New reservoirs designed to supply French farms with water in increasingly arid growing seasons have attracted opposition from environmentalists.
Sunrise in the woods

Get our Good News newsletter

Get the best positive, solutions-oriented stories we've seen on the intersection of our health and environment, FREE every Tuesday in your inbox. Subscribe here today. Keep the change tomorrow.

The world can’t recycle its way out of the plastics crisis
www.bostonglobe.com

The world can’t recycle its way out of the plastics crisis

The International Energy Agency projects that by 2050, more than half of all oil and gas will be used to make plastics and petrochemicals. This has enormous climate impacts.
‘Tangled mess of inaction’: hundreds of threatened species recovery plans expiring in next six months
www.theguardian.com

‘Tangled mess of inaction’: hundreds of threatened species recovery plans expiring in next six months

Growing list facing extinction and underresourcing of conservation means plans have not been updated
Energy-rich Qatar faces fast-rising climate risks at home
www.thestar.com

Energy-rich Qatar faces fast-rising climate risks at home

AL RAYYAN, Qatar (AP) — At a suburban park near Doha, the capital city of Qatar, cool air from vents in the ground blasted joggers on a November day t...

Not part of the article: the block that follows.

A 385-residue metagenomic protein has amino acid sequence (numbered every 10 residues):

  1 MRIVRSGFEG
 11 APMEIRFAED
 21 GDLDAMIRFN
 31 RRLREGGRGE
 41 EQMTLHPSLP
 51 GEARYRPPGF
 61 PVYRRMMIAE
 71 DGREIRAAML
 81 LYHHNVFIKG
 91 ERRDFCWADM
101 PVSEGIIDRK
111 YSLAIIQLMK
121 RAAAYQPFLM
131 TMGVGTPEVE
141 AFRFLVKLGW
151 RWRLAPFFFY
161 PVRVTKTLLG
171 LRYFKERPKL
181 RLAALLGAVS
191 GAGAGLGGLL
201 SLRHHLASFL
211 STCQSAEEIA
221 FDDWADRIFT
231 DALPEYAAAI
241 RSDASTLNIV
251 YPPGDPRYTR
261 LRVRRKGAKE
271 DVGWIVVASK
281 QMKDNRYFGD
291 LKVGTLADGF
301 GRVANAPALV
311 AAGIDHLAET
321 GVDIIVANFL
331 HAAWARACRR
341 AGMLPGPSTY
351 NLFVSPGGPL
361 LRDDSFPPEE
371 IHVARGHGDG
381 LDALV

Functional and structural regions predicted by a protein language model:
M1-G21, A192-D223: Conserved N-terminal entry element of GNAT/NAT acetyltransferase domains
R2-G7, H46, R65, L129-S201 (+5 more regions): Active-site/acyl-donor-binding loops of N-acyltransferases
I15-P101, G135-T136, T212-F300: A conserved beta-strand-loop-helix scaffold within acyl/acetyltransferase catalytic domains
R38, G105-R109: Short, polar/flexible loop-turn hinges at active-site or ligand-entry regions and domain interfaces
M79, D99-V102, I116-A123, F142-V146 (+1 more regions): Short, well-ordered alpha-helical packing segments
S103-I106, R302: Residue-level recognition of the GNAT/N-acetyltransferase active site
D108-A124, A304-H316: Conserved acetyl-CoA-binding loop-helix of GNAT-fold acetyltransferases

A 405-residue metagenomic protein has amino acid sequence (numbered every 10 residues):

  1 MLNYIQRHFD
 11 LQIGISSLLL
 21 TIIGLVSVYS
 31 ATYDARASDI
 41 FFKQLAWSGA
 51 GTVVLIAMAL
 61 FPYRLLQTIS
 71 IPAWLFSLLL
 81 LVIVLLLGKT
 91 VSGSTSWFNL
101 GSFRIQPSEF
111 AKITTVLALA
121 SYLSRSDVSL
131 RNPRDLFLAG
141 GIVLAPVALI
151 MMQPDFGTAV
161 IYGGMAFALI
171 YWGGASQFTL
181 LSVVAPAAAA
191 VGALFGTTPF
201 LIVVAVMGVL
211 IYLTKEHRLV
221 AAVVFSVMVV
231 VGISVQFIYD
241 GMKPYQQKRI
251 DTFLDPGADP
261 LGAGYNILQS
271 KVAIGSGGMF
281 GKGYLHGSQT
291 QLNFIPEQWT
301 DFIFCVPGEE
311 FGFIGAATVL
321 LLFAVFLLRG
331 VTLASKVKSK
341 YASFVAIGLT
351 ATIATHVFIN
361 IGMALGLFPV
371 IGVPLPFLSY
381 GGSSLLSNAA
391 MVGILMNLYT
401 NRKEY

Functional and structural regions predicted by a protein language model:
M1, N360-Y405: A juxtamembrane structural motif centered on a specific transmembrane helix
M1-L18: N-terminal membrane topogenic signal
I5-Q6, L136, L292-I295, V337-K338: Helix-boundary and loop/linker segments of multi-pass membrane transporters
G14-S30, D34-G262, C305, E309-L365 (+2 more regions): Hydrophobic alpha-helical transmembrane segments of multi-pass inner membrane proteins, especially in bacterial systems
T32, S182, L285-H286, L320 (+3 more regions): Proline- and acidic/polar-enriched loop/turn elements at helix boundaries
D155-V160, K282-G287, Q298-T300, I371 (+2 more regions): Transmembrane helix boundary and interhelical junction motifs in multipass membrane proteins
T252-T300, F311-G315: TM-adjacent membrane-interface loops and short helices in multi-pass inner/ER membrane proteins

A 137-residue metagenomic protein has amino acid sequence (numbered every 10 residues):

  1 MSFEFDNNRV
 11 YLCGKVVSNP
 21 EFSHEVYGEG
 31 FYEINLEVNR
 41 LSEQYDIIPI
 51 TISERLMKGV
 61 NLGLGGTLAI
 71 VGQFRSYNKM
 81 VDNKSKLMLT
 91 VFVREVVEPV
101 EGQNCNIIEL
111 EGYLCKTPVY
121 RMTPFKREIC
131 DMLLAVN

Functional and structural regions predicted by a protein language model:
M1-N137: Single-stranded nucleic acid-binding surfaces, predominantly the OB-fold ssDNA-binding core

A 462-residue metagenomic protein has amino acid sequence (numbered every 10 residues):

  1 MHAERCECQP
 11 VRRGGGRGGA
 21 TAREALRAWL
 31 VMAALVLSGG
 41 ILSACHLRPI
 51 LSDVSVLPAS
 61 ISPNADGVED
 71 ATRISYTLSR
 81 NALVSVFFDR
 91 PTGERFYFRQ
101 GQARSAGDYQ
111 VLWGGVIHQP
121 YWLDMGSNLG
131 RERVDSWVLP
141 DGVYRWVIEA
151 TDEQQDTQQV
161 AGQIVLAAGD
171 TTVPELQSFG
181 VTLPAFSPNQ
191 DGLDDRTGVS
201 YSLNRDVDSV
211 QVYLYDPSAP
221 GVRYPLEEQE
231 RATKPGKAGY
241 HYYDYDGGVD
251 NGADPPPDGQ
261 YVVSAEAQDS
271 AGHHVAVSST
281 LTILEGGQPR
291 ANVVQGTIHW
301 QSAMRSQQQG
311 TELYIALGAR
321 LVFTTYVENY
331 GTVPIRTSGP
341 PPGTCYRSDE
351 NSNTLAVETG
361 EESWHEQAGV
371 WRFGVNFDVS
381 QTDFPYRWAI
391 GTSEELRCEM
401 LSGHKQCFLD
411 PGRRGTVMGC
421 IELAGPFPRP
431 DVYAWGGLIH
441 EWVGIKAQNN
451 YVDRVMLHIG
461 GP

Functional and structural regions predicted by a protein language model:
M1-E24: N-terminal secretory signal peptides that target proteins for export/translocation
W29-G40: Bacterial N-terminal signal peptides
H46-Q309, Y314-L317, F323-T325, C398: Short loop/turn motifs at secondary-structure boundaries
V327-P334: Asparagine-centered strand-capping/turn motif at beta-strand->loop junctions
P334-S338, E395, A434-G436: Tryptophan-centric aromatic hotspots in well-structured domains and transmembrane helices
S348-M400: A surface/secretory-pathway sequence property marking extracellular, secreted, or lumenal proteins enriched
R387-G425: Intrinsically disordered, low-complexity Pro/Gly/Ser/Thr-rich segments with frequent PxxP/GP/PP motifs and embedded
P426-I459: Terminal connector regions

Satellite constellations could harm the environment, new watchdog report says
www.scientificamerican.com

Satellite constellations could harm the environment, new watchdog report says

Elon Musk’s Starlink and other satellite sources of light pollution and orbital debris should face an environmental review, the U.S. Government Accountability Office finds
The world’s roots are getting shallower
eos.org

The world’s roots are getting shallower

Root-filled soils are hot spots of nutrient cycling and carbon storage. New research finds that the world has lost millions of cubic meters of rooted soil volume—and we’re on track to lose much more.
From our Newsroom
katharine hayhoe

Peter Dykstra: Journalists I’m thankful for

My third annual list of the over-achieving and under-thanked.

sperm count decline shanna swan

A new analysis shows a “crisis” of male reproductive health

Global average sperm count is declining at a quicker pace than previously known, chemical exposure is a suspected culprit.

WATCH: The latest evidence of widespread sperm count decline

WATCH: The latest evidence of widespread sperm count decline

"Pregnant women, and men planning to conceive a pregnancy, have a responsibility to protect the reproductive health of the offspring they are creating."

sperm count decline

Frequently asked questions on the new sperm count decline study

Sperm counts are declining everywhere — the implications are huge.

midterm elections

Peter Dykstra: Environmental takeaways from Election Day

What happened and, perhaps more importantly, what didn’t happen?

coal pennsylvania

Former coal plant near Pittsburgh is poisoning groundwater: Report

Groundwater near the site contains arsenic levels 372 times higher than safety threshold. Coal ash sites across the U.S. are seeing similar contamination.

Stay informed: sign up for The Daily Climate newsletter
Top news on climate impacts, solutions, politics, drivers. Delivered to your inbox week days.